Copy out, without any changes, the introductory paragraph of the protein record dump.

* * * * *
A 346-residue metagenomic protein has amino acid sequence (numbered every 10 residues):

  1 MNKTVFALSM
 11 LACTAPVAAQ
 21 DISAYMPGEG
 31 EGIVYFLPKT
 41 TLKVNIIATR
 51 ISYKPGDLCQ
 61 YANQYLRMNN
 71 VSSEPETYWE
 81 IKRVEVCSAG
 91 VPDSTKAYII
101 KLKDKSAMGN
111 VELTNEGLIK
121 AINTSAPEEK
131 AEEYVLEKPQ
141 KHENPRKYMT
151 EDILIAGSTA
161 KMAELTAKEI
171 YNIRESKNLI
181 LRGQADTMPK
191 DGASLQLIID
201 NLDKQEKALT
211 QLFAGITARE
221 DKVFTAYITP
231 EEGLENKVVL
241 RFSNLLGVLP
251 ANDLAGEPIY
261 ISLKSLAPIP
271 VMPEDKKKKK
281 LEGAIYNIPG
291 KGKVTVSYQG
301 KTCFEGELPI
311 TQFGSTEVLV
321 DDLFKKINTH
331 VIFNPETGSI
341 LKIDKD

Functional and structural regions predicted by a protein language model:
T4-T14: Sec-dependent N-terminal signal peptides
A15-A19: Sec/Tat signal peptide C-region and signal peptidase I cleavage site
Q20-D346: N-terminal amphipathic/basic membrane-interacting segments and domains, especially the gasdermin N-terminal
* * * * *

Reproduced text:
A 346-residue metagenomic protein has amino acid sequence (numbered every 10 residues):